Genny Stiller PNP, IBCLC
April is Autism Awareness/Acceptance Month! If you’re wondering how this relates to lactation, sit back, and hold on tight to your phone or whichever device you’re reading this on, because I’m going to tell you all about it. In this post, I’m reviewing the history of the Autism Awareness campaign, highlighting the relevance of autism to lactation, and discussing ways to demonstrate autism acceptance in your lactation practice.
In the 1970s the Autism Society began a nationwide campaign dedicated to increasing public awareness about autism and the day-to-day issues faced by autistic individuals, their families, and the professionals they interact with. It was adopted by congress in 1984 and was further strengthened by the release of the autism awareness ribbon in 1999. Since then it has grown and evolved, debuting its new title this year, Autism Acceptance Month.
But how is it really relevant to lactation? This is the most frequently asked question I get when I talk about my specialty in neurodiverse lactation support. While the answer to that is clear in my mind, I understand that the two topics are not typically considered in tandem when assessing lactation challenges. The CDC estimates that 1,080,322 US women are autistic. I can not tell you how many of those women are childbearing, but I will tell you this- one is enough. One autistic person is relevant and worthy of effective, specialized lactation support should they choose to have children and nurse their baby. There is insufficient research on the experiences of autistic individuals during lactation, however, clinical practice provides insight toward a better understanding of the unique challenges. Key characteristics of Autism Spectrum Conditions (ASC) such as sensory sensitivities, preference for sameness, a strong need for movement, and challenges in social situations are not gender-specific and have the potential to impact the lactation experience. Sensory overload in lactation can present as generalized nipple pain without an obvious source (e.g. infection, oral restriction, latch issues) which requires an enhanced approach to assessment. Recognize that autistic individuals experience sensory overload with heightened intensity and lactation is no exception.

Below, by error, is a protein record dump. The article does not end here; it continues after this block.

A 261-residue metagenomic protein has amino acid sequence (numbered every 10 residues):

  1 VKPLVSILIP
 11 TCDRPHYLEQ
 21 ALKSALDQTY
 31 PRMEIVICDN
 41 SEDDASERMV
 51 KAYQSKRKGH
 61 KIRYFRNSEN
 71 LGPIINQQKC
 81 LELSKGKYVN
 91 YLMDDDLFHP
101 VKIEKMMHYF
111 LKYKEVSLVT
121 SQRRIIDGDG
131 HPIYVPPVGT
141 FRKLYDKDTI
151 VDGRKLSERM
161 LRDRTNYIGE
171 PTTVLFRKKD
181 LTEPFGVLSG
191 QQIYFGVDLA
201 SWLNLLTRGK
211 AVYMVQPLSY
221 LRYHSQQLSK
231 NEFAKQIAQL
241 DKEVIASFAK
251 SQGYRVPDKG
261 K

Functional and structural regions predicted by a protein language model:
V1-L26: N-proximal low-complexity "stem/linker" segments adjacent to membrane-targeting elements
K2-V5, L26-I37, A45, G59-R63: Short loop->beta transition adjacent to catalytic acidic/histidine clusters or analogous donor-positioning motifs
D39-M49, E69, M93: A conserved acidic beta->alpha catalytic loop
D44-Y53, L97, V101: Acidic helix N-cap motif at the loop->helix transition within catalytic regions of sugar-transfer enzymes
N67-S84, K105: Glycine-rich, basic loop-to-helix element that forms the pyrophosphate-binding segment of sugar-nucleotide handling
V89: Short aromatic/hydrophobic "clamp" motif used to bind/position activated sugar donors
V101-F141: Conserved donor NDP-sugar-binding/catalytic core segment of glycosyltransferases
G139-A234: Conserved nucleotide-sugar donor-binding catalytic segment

Where am I going with all this? We are all aware of autism. Yet, as clinicians, we are probably not routinely inquiring about Autism Spectrum Conditions (ASC) during our traditional medical history intake, assessment, and care planning. Evolving awareness into acceptance in lactation support looks like asking our clients about ASC, other neurodiverse conditions such as ADD, ADHD, and Asperger’s alongside diabetes and hypertension in the medical history. It looks like building an effective plan of care that aligns with the client’s unique sensory needs. The key point here is that we don’t have to be experts in autism or diabetes to recognize that there are relevant impacts on an individual’s lactation experience.
My hope is that you will feel inspired to take action beyond awareness, embrace and include neurodiverse parents, and consider ways to neuro-diversify your lactation practice. Celebrate all the differences and discover the clever ways we can think outside the typical boob box and support neurodiverse lactating families.
If you’re interested in learning more about this content, you don’t have to travel far. USLCA has an informative, recorded webinar all about supporting the neurodiverse lactating parent, titled “Sensory Conscious Lactation Support”, presented by myself. You can access the webinar under USLCA’s virtual events tab.
Genny’s lactation story:
Genny Stiller is a board-certified nurse practitioner and lactation consultant specializing in neurodiverse lactation support and education. She has been in lactation support since 2000 with experience in hospital settings, mother-to-mother support groups, and private practice. She developed the Sensory Conscious Lactation Support approach, incorporating sensory assessment into lactation practice.
The content of this post does not imply endorsement and may not reflect the position of USLCA.